May 14, 2021

The Results Are In

The Results Are In

Culture is always a work in progress, and there are many areas where Marcum has room to grow. Nonetheless, it meant a lot to me personally to learn that Marcum made it into the top 20 firms in Vault’s annual accounting survey in eight separate categories. The survey of 11,400 accounting professionals ranks firms on culture, employee satisfaction and overall business outlook. We scored in the top 20 in categories including forensic accounting, tax accounting, prestige, audit & assurance accounting, compensation, client interaction, and racial & ethnic diversity. That means many of our employees reported they had a great experience working for Marcum in 2020, despite all of the collective challenges we faced. I owe a great debt to leaders throughout the Firm who did all they could to make sure this happened.

Building and maintaining a strong culture takes an ongoing, intentional effort, even in the best of circumstances. Keeping our culture going strong during the past year of remote work required our leadership team to think in entirely new ways about what makes Marcum’s business culture and work environment different – and how to reinforce those unique factors, no matter where team members happened to be doing their work.

As the business world continues to reopen, employers will have to continue to think in fresh ways about how to design a workplace culture that is relevant to employees. It wasn’t all that long ago that companies showcased their culture with images of fancy on-site cafeterias and work-out facilities – or Google-like perks like desk-side shoulder massages – on their websites and job boards.

That may not work anymore. Just as managers will forever consider whether a potential hire would be self-directed enough to work from home in the post-pandemic world, employees will be looking at potential employers through a similar lens: What would it be like to work for this firm if there is ever another lockdown? A workplace culture needs to be flexible enough to prevail no matter where everyone is working.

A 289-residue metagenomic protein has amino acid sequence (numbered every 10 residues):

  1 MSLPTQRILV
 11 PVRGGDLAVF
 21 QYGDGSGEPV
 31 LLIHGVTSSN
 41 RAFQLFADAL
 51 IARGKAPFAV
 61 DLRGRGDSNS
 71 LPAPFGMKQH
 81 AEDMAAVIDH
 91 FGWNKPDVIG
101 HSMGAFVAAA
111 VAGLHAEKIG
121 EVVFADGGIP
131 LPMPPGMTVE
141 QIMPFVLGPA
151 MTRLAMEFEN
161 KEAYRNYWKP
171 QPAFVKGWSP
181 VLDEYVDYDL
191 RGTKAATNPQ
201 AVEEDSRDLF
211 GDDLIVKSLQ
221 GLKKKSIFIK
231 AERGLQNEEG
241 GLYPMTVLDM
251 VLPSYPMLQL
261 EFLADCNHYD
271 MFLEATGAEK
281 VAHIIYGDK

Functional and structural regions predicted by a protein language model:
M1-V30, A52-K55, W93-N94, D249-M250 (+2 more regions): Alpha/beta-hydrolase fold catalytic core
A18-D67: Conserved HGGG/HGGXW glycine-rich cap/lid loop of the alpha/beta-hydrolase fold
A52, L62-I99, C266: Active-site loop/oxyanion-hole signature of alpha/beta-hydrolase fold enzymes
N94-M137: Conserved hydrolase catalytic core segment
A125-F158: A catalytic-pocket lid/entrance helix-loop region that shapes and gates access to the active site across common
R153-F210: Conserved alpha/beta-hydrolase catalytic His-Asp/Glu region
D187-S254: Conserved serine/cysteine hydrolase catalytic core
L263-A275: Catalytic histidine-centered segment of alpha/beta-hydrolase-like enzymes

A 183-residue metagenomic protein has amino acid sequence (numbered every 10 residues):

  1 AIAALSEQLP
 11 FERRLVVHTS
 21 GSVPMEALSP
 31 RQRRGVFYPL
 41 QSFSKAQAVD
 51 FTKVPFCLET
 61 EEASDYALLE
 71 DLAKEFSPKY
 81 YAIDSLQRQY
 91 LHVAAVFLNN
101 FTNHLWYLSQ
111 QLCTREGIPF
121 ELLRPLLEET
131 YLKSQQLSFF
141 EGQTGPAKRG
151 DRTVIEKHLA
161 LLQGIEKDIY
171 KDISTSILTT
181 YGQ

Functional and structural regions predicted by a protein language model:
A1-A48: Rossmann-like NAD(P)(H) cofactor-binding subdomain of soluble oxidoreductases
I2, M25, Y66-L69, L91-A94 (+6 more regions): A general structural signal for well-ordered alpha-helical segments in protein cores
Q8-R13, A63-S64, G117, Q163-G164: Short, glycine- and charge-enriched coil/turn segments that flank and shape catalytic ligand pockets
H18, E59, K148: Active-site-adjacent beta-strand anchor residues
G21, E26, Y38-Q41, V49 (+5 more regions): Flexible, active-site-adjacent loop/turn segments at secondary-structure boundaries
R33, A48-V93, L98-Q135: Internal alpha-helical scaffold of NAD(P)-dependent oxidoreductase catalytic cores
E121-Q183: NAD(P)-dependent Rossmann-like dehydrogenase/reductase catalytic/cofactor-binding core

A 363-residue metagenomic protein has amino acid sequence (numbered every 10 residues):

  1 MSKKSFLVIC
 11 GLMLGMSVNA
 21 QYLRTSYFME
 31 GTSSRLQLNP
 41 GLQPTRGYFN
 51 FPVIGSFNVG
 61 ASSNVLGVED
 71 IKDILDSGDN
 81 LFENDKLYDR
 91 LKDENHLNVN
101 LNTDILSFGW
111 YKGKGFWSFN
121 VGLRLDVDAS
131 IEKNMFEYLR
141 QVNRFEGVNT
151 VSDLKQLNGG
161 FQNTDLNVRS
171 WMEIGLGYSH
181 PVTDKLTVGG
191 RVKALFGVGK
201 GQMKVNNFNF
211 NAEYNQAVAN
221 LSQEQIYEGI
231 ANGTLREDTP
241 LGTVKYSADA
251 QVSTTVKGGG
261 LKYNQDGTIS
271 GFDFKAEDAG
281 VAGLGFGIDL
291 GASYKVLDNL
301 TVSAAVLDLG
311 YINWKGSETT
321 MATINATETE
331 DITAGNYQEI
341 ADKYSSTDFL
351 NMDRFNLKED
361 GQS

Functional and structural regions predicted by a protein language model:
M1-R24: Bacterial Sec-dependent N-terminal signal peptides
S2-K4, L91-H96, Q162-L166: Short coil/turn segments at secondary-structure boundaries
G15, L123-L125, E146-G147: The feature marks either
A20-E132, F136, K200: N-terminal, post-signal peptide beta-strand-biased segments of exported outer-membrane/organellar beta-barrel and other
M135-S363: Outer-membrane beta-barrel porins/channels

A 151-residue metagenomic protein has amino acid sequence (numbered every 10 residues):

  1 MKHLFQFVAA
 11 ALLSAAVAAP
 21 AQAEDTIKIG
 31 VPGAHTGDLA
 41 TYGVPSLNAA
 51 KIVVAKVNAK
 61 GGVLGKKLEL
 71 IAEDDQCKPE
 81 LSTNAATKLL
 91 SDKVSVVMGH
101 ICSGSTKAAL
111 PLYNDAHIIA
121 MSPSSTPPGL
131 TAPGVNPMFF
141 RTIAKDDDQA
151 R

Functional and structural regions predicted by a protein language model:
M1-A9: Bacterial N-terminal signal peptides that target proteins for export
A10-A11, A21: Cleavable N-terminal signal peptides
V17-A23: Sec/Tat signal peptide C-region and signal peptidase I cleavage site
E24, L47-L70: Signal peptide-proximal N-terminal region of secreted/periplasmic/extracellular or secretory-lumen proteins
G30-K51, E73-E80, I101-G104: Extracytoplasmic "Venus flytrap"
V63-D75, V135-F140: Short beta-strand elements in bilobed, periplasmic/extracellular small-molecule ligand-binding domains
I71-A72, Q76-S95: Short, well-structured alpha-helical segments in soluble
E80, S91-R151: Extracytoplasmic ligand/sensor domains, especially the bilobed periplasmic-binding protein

So, what should employers be prioritizing in their cultures now? That’s the million-dollar question in an environment where competition for talent is fierce in many industries, particularly in accounting. With irregular school schedules and childcare still posing challenges for working families, workplace flexibility will no doubt be a factor but for entry-level employees, mentoring or professional education may be a bigger draw. At Marcum University, we have a very robust curriculum for professional development and continuing education, as well as trainings for sexual harassment, IT security, antidiscrimination policies and electives on a wide range of topics. Leaders will need to keep their finger on the pulse of what matters to their employees and potential hires to stay ahead of the game.

To make sure future accountants can experience the best of our entrepreneurial culture, we will be hosting our summer internship program in person firm-wide this year, after holding it virtually last year. Fifty-six juniors and seniors from 50 schools will work from 14 Marcum offices for six to eight weeks – and we are all looking forward to their energy. The interns will get hands-on training in the department they’ve chosen, working side by side with staff on client teams.

Ultimately, we view our internships as a pathway to a career at Marcum and a way to connect with talent early in a fiercely competitive field. And we will continue to look for new ways to show anyone who works for us why Marcum is a compelling place to build a career – the kind that continues to make rankings like Vault’s for years to come.

Switching gears slightly, depending on who you ask, the Coronavirus pandemic began in the U.S. between January 20, 2020, when the first case was reported here, and March 13, 2020, when President Trump declared a national emergency. And if you ask me, if last weekend was any indication, I’m going to go out on a limb and declare it over, yes over.

Last weekend in the NY area was just like old times. Tracy and I ate dinner out Saturday night with friends at our favorite neighborhood NYC Italian restaurant and the crowds were greater than pre-pandemic levels. And our trip Sunday morning to brunch on Long Island and back to NYC had just as much traffic as any other Mother’s Day that we could remember. If NY is any indication, people are out and the pandemic is over, although people are unfortunately still getting sick and dying from this dreaded virus.

And if my weekend experience doesn’t convince you, yesterday afternoon the CDC changed its guidance to allow fully vaccinated people to remove their masks while indoors and also not socially distance themselves from others. I’m hoping to announce very shortly that Marcum will embrace the new CDC guidance, assuming it doesn’t violate any local laws.

Sunset on Wednesday marked the end of the month of Ramadan, one of the holiest months for Muslims. That means Thursday was Eid-ul-Fitr, the day that marks the end of the fast. To those of you who observe, Eid Mubarak (Happy Eid)!

So, for the last time, I’m going to use the last line I’ve been using for over a year now:

Stay safe, stay healthy and remember we are all in this together!